Looking at it like this, we might say that almost everyone is a homesteader, somewhere on that sliding scale. Again, the most important factor might not be what they’re doing or how they’re doing it, but why.
A world in tumult
Take it a step further, to the “treacherous times, economy in a shambles, government a mess and society adrift.” What do these have to do with homesteading?
Untangling the knots is no easy task without a great deal of simplification. The solution is to examine each tiny part individually, and then fitting them into a pattern.
For example, one part of the New Normal frequently in today’s news is the “New Frugality.” Even fairly well-off people are doing more shopping at discount and dollar stores, eating out less often, driving less and making their cars last longer. And they can do this without giving a thought to the rewards of doing more with less, on either a personal or planetary level: it’s simply a necessity, imposed by tough economic times.
On the other hand, a homesteader who understands why it makes perfect sense to be frugal will do a much better job of it, make wiser choices, and enjoy it much more in the process. In fact, the homesteader was probably practicing frugality long before it became a necessity!
Dedicated homesteaders those who know why can and do make decisions both great and small that, like the poetic flutter of a butterfly’s wings in Africa causes a hurricane in Texas, have tremendous effects all out of proportion to the input. Most importantly, they tend to be rational decisions, based on facts and principles, not merely convention and convenience.
And again, who is happier: those forced into austerity by circumstances beyond their control, or those who embrace frugality because they have given some thought to the insanity of a consumer society attempting to sustain infinite growth on a finite planet?
The three-legged stool
The same principle can be applied to bigger problems. The Crash of 2008 has been attributed to the housing bubble, usually with most of the blame going to lending practices fostered by democracy and implemented by capitalism, and less frequently, the greed of the home-buying producer/consumers. But capitalism, democracy and consumers form a system, a three-legged stool, with each one dependent on the other two. Not only have all three lacked the virtue of frugality, a sense of enough: they require unfilled needs (yes, greed) for their survival as a system, again posing the unsolvable problem of sustaining infinite growth on a finite planet.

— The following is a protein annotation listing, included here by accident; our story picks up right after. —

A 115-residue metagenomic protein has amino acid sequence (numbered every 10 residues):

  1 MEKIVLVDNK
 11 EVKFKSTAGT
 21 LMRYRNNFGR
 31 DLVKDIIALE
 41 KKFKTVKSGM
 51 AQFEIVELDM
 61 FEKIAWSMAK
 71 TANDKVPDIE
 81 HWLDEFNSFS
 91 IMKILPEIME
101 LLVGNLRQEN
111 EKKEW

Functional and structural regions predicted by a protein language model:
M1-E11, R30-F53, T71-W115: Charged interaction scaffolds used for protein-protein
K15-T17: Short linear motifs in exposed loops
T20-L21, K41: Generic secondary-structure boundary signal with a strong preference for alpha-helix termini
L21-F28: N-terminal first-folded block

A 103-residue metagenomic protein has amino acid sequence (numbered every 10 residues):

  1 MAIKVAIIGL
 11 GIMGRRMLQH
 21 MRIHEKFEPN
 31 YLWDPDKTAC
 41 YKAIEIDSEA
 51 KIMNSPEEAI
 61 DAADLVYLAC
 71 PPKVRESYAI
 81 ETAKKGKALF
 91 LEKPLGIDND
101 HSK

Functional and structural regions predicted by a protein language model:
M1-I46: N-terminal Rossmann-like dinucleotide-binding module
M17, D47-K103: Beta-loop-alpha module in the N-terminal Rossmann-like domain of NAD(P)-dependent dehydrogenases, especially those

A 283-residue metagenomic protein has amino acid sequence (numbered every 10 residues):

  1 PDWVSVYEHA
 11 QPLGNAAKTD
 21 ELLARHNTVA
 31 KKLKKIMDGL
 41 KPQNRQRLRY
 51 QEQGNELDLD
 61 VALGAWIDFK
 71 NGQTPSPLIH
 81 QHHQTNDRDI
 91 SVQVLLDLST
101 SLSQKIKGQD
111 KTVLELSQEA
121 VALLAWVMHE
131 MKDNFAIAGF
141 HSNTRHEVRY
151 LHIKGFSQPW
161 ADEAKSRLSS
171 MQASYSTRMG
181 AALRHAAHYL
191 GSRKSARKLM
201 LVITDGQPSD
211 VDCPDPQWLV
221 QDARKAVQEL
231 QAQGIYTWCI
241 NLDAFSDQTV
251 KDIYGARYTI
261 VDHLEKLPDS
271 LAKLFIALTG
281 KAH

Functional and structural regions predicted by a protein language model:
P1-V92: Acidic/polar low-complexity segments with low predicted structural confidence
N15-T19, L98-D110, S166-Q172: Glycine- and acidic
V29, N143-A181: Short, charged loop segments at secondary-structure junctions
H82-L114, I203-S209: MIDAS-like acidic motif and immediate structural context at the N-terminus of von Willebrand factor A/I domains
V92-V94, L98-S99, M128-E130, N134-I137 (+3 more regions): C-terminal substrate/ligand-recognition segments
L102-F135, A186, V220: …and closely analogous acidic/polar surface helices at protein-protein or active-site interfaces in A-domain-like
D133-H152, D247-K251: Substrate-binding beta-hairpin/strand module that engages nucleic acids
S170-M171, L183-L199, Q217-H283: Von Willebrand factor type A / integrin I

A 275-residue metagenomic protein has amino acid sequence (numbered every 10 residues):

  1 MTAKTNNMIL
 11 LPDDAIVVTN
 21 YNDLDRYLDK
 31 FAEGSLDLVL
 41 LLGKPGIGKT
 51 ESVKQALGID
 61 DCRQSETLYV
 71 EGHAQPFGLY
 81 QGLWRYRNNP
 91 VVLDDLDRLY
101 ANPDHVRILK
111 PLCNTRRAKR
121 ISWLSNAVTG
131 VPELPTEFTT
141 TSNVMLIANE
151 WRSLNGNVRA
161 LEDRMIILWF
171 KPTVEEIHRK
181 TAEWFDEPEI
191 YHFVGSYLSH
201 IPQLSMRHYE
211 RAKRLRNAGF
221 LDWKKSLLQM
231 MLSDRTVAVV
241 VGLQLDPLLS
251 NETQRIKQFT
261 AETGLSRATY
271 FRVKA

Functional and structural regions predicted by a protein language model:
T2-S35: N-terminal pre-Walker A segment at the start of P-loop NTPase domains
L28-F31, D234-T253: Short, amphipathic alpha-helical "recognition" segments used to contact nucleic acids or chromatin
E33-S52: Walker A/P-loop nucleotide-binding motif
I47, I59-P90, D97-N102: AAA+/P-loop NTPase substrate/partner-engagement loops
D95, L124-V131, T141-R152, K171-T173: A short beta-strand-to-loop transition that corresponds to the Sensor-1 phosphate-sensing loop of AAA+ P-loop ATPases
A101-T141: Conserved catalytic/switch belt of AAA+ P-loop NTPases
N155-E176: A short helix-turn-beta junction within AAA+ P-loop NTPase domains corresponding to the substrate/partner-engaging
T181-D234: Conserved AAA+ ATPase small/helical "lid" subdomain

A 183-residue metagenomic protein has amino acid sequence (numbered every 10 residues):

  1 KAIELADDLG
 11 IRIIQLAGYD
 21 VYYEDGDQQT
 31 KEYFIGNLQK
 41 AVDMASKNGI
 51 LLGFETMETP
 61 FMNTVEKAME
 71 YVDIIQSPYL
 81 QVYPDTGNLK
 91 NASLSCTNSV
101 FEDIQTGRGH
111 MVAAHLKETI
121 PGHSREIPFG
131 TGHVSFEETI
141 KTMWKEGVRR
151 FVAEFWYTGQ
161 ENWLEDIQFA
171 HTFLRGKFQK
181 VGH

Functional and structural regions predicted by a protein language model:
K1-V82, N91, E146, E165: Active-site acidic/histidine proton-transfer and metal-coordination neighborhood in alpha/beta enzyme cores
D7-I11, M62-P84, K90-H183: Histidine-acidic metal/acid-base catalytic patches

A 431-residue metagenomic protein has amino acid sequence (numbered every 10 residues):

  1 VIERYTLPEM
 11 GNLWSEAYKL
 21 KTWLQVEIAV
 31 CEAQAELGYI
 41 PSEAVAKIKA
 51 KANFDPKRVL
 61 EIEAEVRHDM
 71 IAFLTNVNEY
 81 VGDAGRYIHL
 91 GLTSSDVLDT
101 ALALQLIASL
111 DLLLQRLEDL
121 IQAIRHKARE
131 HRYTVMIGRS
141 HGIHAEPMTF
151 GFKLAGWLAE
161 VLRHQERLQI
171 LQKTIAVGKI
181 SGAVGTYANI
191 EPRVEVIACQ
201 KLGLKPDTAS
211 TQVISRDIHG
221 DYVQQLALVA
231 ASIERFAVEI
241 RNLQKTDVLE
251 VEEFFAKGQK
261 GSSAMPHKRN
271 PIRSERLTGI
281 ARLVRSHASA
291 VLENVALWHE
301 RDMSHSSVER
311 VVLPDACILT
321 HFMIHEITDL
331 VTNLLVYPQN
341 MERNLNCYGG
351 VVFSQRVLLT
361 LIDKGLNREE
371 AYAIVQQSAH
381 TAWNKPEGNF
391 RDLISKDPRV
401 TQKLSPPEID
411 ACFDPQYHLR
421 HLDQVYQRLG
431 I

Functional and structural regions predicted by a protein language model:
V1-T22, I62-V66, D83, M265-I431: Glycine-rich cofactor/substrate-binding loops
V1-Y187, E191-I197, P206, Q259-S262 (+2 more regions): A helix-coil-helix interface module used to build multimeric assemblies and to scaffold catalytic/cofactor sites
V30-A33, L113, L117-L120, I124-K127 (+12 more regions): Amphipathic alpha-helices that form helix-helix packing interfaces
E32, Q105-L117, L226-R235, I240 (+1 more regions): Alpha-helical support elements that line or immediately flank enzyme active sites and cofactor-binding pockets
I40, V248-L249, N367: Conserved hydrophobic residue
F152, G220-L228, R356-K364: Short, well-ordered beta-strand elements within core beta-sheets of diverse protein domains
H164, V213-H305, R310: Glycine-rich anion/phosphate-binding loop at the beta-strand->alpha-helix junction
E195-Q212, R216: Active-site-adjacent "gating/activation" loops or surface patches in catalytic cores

Anthropogenic global warming cannot be pinned on a single industry, or country; it involves the masses, each one making small decisions, consciously or not: seven billion butterflies’ wings fluttering make a difference.
A drought forces farmers to irrigate corn to produce government-mandated ethanol, which causes residential wells to run dry, while livestock farmers struggle to feed their animals and food prices increase because of the high price of corn. What are the threads in a web like this? (And note how capitalism, government and consumers are again interrelated.)
The government messes, here and abroad, cannot be attributed to single events, decisions or people: they are a composite of attitudes and actions over long periods involving not only politicians but also capitalists and consumers and most of those actions are at odds with the homestead philosophy. Why?
Society is adrift: violence is rampant, crassness common, civility seemingly extinct. How would a homestead-based society differ from our consumer society?
Unemployment remains rampant, four years after the so-called recession supposedly ended. If you’re unemployed, under-employed, lost your home to foreclosure, have an underwater mortgage or saw 40 percent of your life’s savings melt away (the national average), the Crash of 2008 was no mere recession, and it’s not over yet.
And as we like to say, there’s much, much more and the explanations and analyses make it even worse. Few modern Americans would tolerate listening to it all. And of course, even those without an income or enough to eat would prefer to complain about their plight, and wait for the return of normalcy (which isn’t going to happen) while watching Dancing with the Stars and American Idol rather than learning to cook from scratch or plant a garden.
Or learning to forage wild foods, a former survival skill which interestingly enough, is becoming popular as the “Paleolithic Diet.” What you call it depends on why you’re doing it.
Maybe you know why you’re homesteading: I sincerely hope you do. Even so, chances are there’s much more to it than you imagined. It’s definitely worth thinking about.